Start by preparing a presentation into several logical units. After the first unit, distribute index cards and ask each participant to summarise the presentation so far. Next, sort everyone into teams and have each team pass their summary cards to the next group to evaluate and rate. 

Once the best summaries have been decided, offer feedback on key points and then continue the presentation. Follow this with another summary and evaluation step so everyone can quickly and effectively use the feedback from the first round to improve their listening and summarization skills. 

Best Summary #thiagi #debriefing #closing #presentation #action 

Asking listeners to summarize your presentation from time to time is a good technique for encouraging people to listen carefully, take notes, and to review the content. Best Summaries uses this basic concept.

Active Listening

Whether you’re a practiced active listener or not, using the method with a practical communication activity is important in building the skill and ensuring you really live the values of active listening in your workplace. In this communication method from Hyper Island, start by introducing the idea that when we listen to others, we often do so without giving our full attention. 

Split participants into groups of three so they can each explore the roles of subject, active listener, and observer while working on a common problem or topic. By ensuring each group member experiences all three roles and reflecting on their experience, you can help your team improve workplace communication with better listening and presence in communication. 

Active Listening #hyperisland #skills #active listening #remote-friendly 

This activity supports participants to reflect on a question and generate their own solutions using simple principles of active listening and peer coaching. It’s an excellent introduction to active listening but can also be used with groups that are already familiar with it. Participants work in groups of three and take turns being: “the subject”, the listener, and the observer.

Spread the Word

When trying to impart the practical benefits of being a better listener to a group, it can help to show how active listening can help prepare us for follow-up tasks. With this communication game, begin by sharing a short 10-20 minute presentation with your team. Next, invite small groups to independently prepare a 3-minute presentation on the key points from your presentation for a specific audience such as 7-year-old children, engineers, or volunteers.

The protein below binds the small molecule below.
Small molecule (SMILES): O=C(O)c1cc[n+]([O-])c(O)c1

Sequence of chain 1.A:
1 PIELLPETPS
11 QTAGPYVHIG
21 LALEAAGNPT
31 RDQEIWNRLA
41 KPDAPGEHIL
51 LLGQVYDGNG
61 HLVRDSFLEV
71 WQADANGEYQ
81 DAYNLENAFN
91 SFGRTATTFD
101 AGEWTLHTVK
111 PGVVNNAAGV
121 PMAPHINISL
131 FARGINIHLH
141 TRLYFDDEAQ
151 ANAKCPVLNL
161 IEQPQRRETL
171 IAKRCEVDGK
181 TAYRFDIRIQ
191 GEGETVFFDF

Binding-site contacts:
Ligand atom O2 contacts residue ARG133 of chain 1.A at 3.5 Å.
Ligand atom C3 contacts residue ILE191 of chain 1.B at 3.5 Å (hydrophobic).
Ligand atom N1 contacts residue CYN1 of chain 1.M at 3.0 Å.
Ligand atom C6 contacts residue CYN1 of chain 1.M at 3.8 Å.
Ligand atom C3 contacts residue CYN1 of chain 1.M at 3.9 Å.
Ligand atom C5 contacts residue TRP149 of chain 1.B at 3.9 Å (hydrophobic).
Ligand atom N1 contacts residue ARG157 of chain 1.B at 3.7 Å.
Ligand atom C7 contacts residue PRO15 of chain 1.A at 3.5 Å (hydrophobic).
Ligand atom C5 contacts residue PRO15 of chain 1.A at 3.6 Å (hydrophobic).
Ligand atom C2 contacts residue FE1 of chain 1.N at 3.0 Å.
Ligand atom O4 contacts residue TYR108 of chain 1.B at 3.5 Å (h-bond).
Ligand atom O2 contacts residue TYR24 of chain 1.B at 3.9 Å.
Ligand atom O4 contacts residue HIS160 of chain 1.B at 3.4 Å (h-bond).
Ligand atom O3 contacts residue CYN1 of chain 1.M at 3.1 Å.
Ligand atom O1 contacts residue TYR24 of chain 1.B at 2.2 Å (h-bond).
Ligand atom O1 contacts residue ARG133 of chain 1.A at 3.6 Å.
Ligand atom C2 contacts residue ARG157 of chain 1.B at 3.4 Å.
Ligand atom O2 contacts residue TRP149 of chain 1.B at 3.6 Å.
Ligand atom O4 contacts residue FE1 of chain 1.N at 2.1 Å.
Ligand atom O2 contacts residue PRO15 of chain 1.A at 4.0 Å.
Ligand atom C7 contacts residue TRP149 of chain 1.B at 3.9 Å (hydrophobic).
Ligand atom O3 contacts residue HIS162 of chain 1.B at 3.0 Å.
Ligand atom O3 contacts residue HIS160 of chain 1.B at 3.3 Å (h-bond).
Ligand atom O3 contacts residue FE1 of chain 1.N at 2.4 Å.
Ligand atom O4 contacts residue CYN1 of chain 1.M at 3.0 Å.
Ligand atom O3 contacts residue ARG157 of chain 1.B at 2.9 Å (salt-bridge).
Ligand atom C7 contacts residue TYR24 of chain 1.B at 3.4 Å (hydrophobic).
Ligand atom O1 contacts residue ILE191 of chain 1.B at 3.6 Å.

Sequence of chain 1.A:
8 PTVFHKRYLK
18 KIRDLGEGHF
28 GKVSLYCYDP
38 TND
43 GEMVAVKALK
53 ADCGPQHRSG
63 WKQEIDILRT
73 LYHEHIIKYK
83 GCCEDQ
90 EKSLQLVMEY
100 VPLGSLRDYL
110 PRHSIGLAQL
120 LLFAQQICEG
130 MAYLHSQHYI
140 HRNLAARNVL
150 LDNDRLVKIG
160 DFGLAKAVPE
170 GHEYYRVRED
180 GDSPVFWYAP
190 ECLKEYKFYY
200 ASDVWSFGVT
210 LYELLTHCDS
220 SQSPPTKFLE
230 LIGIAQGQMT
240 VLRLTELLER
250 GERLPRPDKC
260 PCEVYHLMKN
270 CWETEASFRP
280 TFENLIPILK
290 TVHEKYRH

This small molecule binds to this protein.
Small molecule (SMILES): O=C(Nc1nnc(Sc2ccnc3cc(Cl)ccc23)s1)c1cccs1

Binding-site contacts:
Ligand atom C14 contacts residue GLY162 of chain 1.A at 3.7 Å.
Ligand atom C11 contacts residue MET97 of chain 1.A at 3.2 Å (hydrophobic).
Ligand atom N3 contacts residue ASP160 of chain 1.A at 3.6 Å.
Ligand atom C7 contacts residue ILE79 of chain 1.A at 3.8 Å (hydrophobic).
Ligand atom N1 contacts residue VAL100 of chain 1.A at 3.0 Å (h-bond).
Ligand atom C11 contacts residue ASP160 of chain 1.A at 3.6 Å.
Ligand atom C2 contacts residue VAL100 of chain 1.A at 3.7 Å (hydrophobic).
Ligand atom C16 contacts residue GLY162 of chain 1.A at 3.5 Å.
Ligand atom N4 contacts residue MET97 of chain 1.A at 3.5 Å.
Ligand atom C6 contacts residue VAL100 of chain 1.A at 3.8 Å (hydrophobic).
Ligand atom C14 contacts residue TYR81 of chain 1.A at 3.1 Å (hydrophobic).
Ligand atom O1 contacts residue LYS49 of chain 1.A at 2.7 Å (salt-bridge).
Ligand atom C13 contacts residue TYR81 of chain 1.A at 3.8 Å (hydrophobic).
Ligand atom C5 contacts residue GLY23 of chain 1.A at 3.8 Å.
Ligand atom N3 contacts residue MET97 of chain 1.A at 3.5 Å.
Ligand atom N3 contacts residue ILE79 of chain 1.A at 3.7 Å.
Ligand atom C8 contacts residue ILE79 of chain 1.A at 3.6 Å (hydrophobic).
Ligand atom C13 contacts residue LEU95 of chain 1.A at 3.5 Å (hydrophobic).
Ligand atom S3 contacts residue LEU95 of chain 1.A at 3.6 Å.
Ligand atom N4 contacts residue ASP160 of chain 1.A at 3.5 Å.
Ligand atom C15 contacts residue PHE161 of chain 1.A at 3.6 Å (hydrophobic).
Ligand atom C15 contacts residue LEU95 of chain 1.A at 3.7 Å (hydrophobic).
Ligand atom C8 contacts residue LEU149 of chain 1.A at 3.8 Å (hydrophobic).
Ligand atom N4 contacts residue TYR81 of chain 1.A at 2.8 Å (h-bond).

This is also a great way to impart other aspects of effective communication to a group, such as the need to tailor content for an audience and bring concision to what we’re discussing. Be sure to debrief effectively and highlight how teams that listened carefully were better able to summarise key points and deliver effective presentations.

Spread the Word #thiagi #presentation #skills 

Asking the participants to summarize the key points from a lecture is an effective way to strengthen their understanding and recall.

Open Questions Role Play

A common pitfall for people who need to improve their communication is focusing on what they are about to say, rather than listening to the other person. This communication activity uses the power of open questions and active listening to teach participants better communication skills.

Begin by sharing the six kinds of open question with the group: What, Why, When, How, Where and Who. Next, invite one team member to volunteer and leave the room while the other team members decide something they wish to know about the volunteer. For example, the group may wish to know where the person last went on holiday.

Invite the volunteer back and ask them to make a statement about anything they wish. The group can then ask any open question to try and learn where the person last went on holiday but can only ask a question based on the last thing the volunteer said.

So for example, let’s say the volunteer starts by saying, “I had to have a cup of coffee to start my day.” The group might ask, “Where do you usually drink your coffee?” and then attempt to use the volunteers answers to guide the conversation forward while always referring back to something they said.

Experiential communication games like this one can be incredibly powerful when it comes to teaching communication skills and making them stick. Be sure to bring it to your next communication workshop or training session!

Open Questions – Role Play #communication #skills #active listening 

An extract from Rudyard Kipling’s poem in “The Elephant’s Child” literally OPENS up opportunities to practice a key skill as part of a communication skills course as well as allied skills in active listening and observation.

Team of Two 

Whether it’s at home or at work, many of our closest and most important relationships are between us and one other person. When communication with that person becomes strained, it can affect our personal and working life in a profound way.

Team of Two is a communication exercise designed to explicitly help two people work and communicate together more effectively. Improving your communication skills through the lens of a single person-to-person relationship can make the process more approachable and instantly gratifying. Be sure to give it a go!